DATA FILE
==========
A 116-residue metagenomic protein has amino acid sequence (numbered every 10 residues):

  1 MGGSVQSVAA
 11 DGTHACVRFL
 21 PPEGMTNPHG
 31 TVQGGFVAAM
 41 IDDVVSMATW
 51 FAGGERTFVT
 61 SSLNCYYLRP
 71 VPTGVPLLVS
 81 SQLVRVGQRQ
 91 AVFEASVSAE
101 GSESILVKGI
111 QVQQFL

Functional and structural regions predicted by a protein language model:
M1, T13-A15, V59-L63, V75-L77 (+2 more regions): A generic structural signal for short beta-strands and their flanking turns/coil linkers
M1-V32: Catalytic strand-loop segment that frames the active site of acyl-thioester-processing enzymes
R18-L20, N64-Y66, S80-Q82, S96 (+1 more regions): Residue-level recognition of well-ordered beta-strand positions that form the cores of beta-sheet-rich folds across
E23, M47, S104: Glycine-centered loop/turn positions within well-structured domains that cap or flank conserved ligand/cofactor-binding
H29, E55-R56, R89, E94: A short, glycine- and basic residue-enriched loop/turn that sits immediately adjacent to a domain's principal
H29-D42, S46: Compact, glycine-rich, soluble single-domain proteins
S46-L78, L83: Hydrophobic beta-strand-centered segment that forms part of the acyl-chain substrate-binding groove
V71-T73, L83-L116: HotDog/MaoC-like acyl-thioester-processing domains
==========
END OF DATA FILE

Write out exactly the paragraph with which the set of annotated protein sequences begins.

A 116-residue metagenomic protein has amino acid sequence (numbered every 10 residues):